Thinking of taking a road trip with your dog? Driving cross country with your dog(s) can be a fun way to see the sights and include your companion in the fun. Helpful tips to keep in mind:
Hopefully, your dog is used to riding in the car. If not, start in advance and go slow. Take short, quick trips with plenty of treats to promote the fun of being in the car with you.
Your dog should be kept secure in the back seat, with either a ventilated crate (if crate trained) or at a minimum, a pet safety belt or travel harness. Ideally, his crate will be large enough to allow him to sit, stand, lie down and turn around.
Never let your dog hang his head out the window. Flying objects, including rocks on the road, can be injurious.
Ideally, you have a human travel companion to stay with the dogs in your air-conditioned car while you make gas and fast-food breaks.
You might want to research Veterinarians and 24/7 clinics in the area you plan to visit. Hope you don’t need those resources, yet in the interest of safety and preparedness it’s a good idea.
Before hitting the road for the first time, it’s a good idea to practice first with short trips. This will help your dog adjust to a longer car ride and lets you know if your dog is prone to motion sickness. If that’s the case, talk to your Vet about anti-nausea medication. Your pet should eat a light meal 3-4 hours prior to departure.
Consider the locations you will be visiting and talk to your Vet about possible threats in those areas. While your dog may be updated on routine vaccinations, there may be other “lifestyle” vaccinations to consider when entering new terrain, such as Lyme disease or Leptospirosis.
WHAT TO PACK
Comfort objects from home, such as a favorite toy and pet bed, will help with the change of scenery. In addition to plenty of food and treats, pack water and a portable drinking bowl, a pet first aid kit, medications, proof of vaccinations, ID tags, collar, leash and/or harness are road-trip essentials. Bottled or tap water in large jugs is recommended to avoid bacteria ingestion from unreliable public sources.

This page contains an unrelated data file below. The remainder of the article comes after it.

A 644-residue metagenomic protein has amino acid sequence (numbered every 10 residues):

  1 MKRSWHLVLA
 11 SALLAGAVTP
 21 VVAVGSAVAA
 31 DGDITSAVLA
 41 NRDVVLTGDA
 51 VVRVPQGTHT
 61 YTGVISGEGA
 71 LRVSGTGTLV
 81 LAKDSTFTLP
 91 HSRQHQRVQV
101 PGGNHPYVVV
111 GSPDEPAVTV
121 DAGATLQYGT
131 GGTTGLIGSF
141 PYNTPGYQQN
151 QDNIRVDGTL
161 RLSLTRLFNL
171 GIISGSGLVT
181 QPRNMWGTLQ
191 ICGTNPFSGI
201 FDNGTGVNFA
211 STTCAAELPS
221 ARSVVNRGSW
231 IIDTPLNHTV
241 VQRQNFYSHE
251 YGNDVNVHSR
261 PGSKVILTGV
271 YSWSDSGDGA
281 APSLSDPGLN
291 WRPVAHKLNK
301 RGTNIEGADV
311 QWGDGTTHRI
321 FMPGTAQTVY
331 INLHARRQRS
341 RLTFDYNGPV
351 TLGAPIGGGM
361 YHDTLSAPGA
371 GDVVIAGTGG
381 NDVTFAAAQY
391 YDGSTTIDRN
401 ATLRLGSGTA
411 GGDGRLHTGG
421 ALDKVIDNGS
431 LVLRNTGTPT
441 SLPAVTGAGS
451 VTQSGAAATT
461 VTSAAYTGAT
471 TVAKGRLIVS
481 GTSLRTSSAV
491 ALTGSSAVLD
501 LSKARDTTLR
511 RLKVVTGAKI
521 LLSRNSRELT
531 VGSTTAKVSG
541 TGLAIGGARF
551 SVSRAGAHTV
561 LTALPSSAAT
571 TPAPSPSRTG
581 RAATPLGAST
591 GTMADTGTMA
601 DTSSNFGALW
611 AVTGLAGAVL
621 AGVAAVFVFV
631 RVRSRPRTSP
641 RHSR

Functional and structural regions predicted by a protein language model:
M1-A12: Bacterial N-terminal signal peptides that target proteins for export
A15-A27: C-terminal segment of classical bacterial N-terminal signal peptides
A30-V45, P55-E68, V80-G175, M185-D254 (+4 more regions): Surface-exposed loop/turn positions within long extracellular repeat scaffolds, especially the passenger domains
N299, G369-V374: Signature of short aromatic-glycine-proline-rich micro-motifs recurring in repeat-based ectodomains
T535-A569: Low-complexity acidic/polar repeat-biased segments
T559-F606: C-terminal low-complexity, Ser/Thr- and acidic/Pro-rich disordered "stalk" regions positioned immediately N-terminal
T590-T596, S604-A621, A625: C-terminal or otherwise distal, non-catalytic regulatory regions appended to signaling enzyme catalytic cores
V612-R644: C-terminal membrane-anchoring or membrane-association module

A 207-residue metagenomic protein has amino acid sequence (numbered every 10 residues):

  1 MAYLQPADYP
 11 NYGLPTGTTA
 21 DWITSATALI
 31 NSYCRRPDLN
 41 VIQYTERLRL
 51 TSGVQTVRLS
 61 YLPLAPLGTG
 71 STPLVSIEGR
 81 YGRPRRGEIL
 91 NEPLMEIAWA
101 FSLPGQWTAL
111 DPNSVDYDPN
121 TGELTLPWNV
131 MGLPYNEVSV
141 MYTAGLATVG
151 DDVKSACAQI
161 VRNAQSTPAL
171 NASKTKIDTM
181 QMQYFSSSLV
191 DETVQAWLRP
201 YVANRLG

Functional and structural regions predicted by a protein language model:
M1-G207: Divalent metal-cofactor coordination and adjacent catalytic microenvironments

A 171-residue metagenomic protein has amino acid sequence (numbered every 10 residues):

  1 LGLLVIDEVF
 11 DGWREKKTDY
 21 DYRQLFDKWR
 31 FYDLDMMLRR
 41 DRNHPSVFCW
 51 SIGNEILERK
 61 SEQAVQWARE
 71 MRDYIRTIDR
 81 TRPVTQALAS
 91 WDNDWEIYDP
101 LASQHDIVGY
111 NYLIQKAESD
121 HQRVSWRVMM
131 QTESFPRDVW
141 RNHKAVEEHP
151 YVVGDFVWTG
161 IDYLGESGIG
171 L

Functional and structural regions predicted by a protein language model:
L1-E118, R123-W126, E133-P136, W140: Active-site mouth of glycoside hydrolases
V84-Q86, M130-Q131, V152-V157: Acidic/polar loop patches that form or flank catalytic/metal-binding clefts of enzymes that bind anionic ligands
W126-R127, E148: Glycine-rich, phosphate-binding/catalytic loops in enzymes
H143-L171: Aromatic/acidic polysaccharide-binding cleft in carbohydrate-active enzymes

Check the weather forecast in advance. Weather-related accessories may be required if you’re traveling to a different climate. If your dog is used to year-round sunshine and you’re headed to the mountains, consider a dog sweater or raincoat.
If you are headed to open spaces, such as a campground, an extra precaution might be a GPS Whistle tracker to place on your dog’s collar. The GPS function will track any on-the-loose dog within 3000 miles.
PIT STOPS WITH YOUR POOCH
Puppies and senior dogs will need more frequent restroom breaks. Stopping every 2-3 hours is a good rule of thumb and will allow all of you to stretch your legs and stay awake, especially if you plan to cover long distances in a day.
There are many pet-friendly hotels that will accommodate your overnight stays, to break up the time spent in the car. Plan ahead and book reservations in advance. Hotel policies vary, including extra fees and weight or breed limitations. A great website to find dog-friendly hotels, restaurants and local events and venues (ex: dog parks and hiking trails): www.bringfido.com.
State-run rest stops off the interstates might offer a designated pet area for your pit stops. Keep plenty of doo bags with you and always keep your dog on a leash when out of the car. Traffic is busy, including large, long-distance trucks that can spook a dog. Some states have breed restrictions, so research the states you plan to travel in to ensure you’re not entering an area that doesn’t appreciate your dog’s heritage.
DOGGIE DAY-CARE OR BOARDING
Some dogs can’t be left alone for long periods, particularly in an unfamiliar place, so make advance arrangements for their compansionship while you are off-site for longer than a few hours.
Once you’ve arrived at your destination, do your best to maintain established routines while also enjoying your vacation getaway.
Hit the road with happy hearts and wagging tails!